Say It Ain’t So!
Fina Leaving Dallas?
After I got over the initial shock that Fina is moving to Houston, I started thinking about the company’s deep roots in Dallas. If you’ve been here awhile, you might remember that Fina sponsored the first traffic reports back in 1962, when the old WRR-AM used a couple of police scanners-there were only two police channels at the time- to monitor the roadways. The station later moved its traffic watchers atop the Southland Life building (now [he Adam’s Mark Hotel), where they used binoculars to look for jams on Central Expressway and the 1-30 “mixmaster.” Jim Lowe, Big Tex’s voice until this year, handed off the Fina Traffic Report to Hal King, who’d cue up the report in the studio by hitting a bell twice with a wooden mallet, recreating the sound that used to alert gas station attendants that a car had driven up to the pumps. That was back when they used to call them service stations and meant it. Old-timers probably rememberpink air, too. (“Pink air makes the inside of your tires look pretty.”) In fact, the 1964 Neiman Marcus Christmas catalog’s gift pick was his and hers hot air balloons, pictured next to a tank full of Fina’s pink air. And who can forget the ad campaign, “Fina gasoline adds phlash to your car”? Phlash? It was just 14 months ago that Fina moved into 258,000 square feet of space in Piano, so it’s pretty obvious the relocation was unexpected. But after three mergers in one year, the company is now a subsidiary of French oil giant TotalFina. The move to Houston is a consolidation of operations intended to cut costs and bring it closer to the U.S. headquarters of France’s Elf Aquitaine, which TotalFina is taking over in a deal that will create the world’s fourth largest oil company. Fina President and CEO Ron Haddock says the company’s 500 local employees have until Dec. 1 to decide whether to relocate to Houston, and that’s when Haddock will announce his plans, too. Personally, I don’t ever think he’d pay a Harris County property tax.
7-Up’s Killer Ad Campaign
Piano-based 7-Up has always gotten second billing behind Dr Pepper: It’s Dr Pepper, slash, 7-Up. But that could change as [he soft drink’s deep-pockeled owner. Cadbury-Schweppes, gets ready to launch a new ad campaign that debuts during Ricky Martin’s CBS special the day after Thanksgiving. Using the tag line “Make 7-Up Yours” (and depending on which words you emphasize that can lead to some interesting variations) and a relatively unknown actor-comedian, Orlando Jones, the ads are hip enough for teenagers, but without offending adults. In one ad Jones holds a can of 7-Up and asks viewers to “show us your can!” And they do, including an enormous person mooning him, and one that draws this reaction: “My God, it looks like two Christmas hams.” It’s really fun. Personally, I think the ads are knee-slap-pers, but you need to check them out yourself. I’m just sorry you have to wade through a Ricky Martin concert to do so.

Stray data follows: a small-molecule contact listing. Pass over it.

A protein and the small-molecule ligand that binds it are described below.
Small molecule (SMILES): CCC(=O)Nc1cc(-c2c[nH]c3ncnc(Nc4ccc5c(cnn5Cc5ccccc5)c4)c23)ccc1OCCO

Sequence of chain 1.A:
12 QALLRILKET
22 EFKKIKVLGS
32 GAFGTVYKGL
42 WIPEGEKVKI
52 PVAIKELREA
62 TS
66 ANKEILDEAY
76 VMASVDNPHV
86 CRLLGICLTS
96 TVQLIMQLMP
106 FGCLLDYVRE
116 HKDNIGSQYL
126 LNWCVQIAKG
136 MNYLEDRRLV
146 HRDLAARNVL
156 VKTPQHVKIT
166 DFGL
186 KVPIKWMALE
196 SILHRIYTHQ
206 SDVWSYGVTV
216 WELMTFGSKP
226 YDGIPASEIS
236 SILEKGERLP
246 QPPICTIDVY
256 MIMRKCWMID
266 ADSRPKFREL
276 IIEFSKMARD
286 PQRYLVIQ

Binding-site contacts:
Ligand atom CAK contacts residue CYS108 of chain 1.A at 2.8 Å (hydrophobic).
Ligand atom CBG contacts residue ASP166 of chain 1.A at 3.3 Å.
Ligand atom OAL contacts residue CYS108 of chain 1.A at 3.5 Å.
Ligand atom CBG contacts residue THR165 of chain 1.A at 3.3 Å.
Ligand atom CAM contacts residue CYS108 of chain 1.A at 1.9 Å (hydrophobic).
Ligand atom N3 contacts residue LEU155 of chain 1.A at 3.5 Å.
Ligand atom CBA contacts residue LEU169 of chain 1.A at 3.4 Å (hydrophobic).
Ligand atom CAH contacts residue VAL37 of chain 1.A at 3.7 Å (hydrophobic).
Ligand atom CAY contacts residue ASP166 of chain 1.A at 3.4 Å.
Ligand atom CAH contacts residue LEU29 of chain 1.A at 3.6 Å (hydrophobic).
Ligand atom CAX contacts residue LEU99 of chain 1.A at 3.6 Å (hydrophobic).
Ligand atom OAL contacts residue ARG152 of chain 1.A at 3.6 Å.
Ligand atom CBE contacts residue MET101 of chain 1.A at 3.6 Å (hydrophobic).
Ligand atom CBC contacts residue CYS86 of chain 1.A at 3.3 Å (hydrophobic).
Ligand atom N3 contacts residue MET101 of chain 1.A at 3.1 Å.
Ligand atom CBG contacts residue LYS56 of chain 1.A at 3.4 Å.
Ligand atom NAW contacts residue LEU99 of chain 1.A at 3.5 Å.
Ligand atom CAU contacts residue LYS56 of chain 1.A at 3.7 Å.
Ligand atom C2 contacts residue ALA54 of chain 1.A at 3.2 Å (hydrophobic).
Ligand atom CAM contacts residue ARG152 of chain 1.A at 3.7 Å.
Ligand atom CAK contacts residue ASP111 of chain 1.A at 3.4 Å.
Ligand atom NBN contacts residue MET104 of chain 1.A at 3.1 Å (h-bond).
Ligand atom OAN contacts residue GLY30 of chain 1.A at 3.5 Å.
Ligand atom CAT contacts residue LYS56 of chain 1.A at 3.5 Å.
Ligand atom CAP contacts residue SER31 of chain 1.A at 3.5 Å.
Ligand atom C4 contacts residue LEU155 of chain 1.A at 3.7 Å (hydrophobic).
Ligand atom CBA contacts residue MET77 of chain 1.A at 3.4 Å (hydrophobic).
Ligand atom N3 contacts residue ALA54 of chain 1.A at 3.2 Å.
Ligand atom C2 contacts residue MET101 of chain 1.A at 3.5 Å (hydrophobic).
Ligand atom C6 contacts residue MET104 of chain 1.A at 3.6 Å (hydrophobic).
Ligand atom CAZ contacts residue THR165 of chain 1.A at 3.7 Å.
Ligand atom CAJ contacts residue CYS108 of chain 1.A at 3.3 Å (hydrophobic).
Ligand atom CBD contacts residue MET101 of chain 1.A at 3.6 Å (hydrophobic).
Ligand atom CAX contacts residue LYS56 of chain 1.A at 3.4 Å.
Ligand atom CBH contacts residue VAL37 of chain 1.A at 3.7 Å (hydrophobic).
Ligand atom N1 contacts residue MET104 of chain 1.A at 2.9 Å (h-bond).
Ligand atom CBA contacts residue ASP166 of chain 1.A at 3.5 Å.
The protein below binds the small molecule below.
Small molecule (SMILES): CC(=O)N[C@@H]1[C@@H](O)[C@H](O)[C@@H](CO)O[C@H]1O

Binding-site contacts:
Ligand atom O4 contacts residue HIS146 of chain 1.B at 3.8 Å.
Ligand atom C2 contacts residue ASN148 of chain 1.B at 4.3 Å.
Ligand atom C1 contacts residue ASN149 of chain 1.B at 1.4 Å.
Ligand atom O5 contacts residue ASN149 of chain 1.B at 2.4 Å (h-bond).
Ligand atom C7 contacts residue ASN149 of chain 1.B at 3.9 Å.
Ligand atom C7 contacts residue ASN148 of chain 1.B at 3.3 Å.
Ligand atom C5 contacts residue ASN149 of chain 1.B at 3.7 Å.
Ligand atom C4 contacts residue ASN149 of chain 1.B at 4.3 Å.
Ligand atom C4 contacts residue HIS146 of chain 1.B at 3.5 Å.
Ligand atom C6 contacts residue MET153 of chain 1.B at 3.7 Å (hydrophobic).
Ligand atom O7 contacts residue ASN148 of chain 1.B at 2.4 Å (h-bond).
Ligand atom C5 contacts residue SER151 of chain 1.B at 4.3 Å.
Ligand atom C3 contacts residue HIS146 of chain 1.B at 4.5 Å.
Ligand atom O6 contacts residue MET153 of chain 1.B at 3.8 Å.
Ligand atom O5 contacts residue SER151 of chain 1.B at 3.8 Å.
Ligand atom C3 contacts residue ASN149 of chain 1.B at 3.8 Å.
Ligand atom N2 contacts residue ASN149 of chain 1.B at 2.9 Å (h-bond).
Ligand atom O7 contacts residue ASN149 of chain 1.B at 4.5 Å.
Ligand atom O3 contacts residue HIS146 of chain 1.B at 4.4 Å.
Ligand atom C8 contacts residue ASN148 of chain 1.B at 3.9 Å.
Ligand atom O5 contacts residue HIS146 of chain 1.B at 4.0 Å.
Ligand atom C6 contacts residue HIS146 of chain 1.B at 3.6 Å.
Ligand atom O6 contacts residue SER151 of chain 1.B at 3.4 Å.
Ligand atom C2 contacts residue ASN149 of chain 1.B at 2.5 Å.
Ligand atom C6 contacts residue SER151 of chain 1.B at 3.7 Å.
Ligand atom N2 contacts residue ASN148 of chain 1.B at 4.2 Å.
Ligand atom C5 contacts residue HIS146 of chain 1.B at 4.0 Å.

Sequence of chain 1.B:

An Udderly Fantastic Deal
Suiza Foods is on its way to becoming the first national dairy processor, bringing order to the chaos of a very fragmented industry. After more than 30 mergers in the past three years. Suiza chairman Greg Engles announced in September what has to be the granddaddy of them all. a $6 billion deal to acquire Pete Schenkle’s Southern Foods (nee Schepps Dairy). Oak Farms, Borden, Elsie, and Meadow Gold are just a few of the familiar names that are going be united by the two Dallasites, who will serve as cochairmen. For my money, the secret to their success is the marketing of milk like soft drinks. Milk is showing up in single-serving plastic bottles, and kids think it’s pop-or at least don’t know it’s good for them. Who knows, maybe these two will come up with something truly revolutionary like, say, home delivery.
Say It Ain’t So!